Jesus Christ is the GREAT High Priest (v. 14). No Old Testament priest could assume that title. But in what does our Lord’s greatness consist? To begin with, Jesus Christ is both God and Man. He is “Jesus, the Son of God.” The name “Jesus” means “Savior” and identifies His humanity and His ministry on earth. “Son of God” affirms His deity and the fact that He is God. In His unique person, Jesus Christ unites Deity and humanity, so that He can bring people to God and bring to people all that God has for them.

Not only in His person, but also in His position Jesus Christ is great. Aaron and his successors ministered in the tabernacle and temple precincts, once a year entering the holy of holies. But Jesus Christ has “passed through the heavens.” When He ascended to the Father, Jesus Christ passed through the atmospheric heavens and the planetary heavens into the third heaven where God dwells (2 Cor. 12:2). How much better is it to have a High Priest who ministers in a heavenly tabernacle than in an earthly one!

But there is another aspect to Christ’s position: not only is He in heaven, but He is enthroned. His throne is “the throne of grace” (v. 16). The mercy seat on the Ark of the Covenant was God’s throne in Israel (Ex. 25:17-22), but it could never be called “a throne of grace.” Grace does not veil itself from people. Grace does not hide itself in a tent. Furthermore the common people were not permitted to enter the holy precincts of the tabernacle and the temple, and the priests got only as far as the veil, and only on the Day of Atonement (Lev. 16). But every believer in Christ is invited, and is even encouraged to “come boldly unto the throne of grace”! What a great throne it is because our Great High Priest is ministering there. Something else makes Him great: He is ministering mercy and grace to those who come for help. Mercy means that God does not give us what we do deserve; grace means that He gives us what we do not deserve. No Old Testament high priest could minister mercy and grace in quite the same way.

Now because of the superiority of Jesus Christ, the Great High Priest, over Aaron, two important conclusions can be drawn. First, there is no need in giving up our profession just because we are going through testing and trial (v. 14). The word translated “profession” means “confession.” These Hebrew Christians were tempted to give up their confession of faith in Christ and their confidence in Him. It was not a matter of giving up their salvation, since salvation through Christ is eternal (Heb. 5:9). It was a matter of their public confession of faith. By returning to the Old Testament system they would be telling everyone that they had no faith in Christ (Gal. 2:11-21).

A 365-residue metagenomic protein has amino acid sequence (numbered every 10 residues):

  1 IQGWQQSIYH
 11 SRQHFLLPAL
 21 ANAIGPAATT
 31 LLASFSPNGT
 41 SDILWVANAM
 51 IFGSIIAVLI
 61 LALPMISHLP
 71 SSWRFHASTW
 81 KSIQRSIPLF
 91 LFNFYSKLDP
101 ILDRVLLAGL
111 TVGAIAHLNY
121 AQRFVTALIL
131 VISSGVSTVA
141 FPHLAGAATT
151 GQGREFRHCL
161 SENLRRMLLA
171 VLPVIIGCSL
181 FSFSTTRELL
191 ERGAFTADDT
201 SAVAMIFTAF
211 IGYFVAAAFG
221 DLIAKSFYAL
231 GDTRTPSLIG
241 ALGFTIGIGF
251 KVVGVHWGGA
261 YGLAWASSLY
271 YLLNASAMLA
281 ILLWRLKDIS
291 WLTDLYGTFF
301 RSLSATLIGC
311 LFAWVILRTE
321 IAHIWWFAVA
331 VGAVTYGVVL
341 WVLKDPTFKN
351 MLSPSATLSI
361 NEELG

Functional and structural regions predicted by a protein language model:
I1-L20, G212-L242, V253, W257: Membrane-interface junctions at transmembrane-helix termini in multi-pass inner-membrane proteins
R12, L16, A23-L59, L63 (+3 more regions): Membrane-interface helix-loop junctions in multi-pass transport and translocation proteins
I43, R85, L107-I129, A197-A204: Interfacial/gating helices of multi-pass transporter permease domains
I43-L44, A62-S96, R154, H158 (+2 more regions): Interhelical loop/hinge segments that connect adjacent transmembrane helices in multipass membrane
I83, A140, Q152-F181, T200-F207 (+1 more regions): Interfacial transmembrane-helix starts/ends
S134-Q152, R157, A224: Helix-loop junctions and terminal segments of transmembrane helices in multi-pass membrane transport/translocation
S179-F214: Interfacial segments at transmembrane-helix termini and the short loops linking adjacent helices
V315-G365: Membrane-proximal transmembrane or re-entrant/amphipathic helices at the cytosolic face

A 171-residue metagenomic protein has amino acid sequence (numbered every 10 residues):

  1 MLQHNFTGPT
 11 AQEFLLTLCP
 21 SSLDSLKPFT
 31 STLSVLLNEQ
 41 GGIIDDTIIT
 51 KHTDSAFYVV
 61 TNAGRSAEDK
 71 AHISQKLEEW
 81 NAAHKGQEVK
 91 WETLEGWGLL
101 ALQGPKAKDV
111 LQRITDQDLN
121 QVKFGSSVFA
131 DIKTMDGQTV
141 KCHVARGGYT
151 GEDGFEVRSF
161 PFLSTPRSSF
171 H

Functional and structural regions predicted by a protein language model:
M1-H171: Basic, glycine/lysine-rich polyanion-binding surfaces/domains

The second conclusion is this: there is no need to go back because we can come boldly into the presence of God and get the help we need (v. 16). No trial is too great, no temptation is too strong, but that Jesus Christ can give us the mercy and grace that we need, when we need it. “But He is so far away!” we may argue. “And He is the perfect Son of God! What can He know about the problems of weak sinners like us?”

But that is a part of His greatness! When He was ministering on earth in a human body, He experienced all that we experience, and even more. After all, a sinless person would feel temptations and trials in a much greater way than you and I could ever feel them. Christ was tempted, yet He did not sin; and He is able to help us when we are tempted. If we fail to hold fast our confession, we are not proving that Jesus Christ has failed. We are only telling the world that we failed to draw on His grace and mercy when it was freely available to us.

Hebrews 4:14-16 Reflection Questions:

When you have been tempted and gone through trials have you held onto your confession of faith?

How often do you need the mercy and grace from Jesus Christ? Journal them so you can always remember!

Have you ever gone boldly into the presence of God to get the help you need? How has that helped your confession of faith?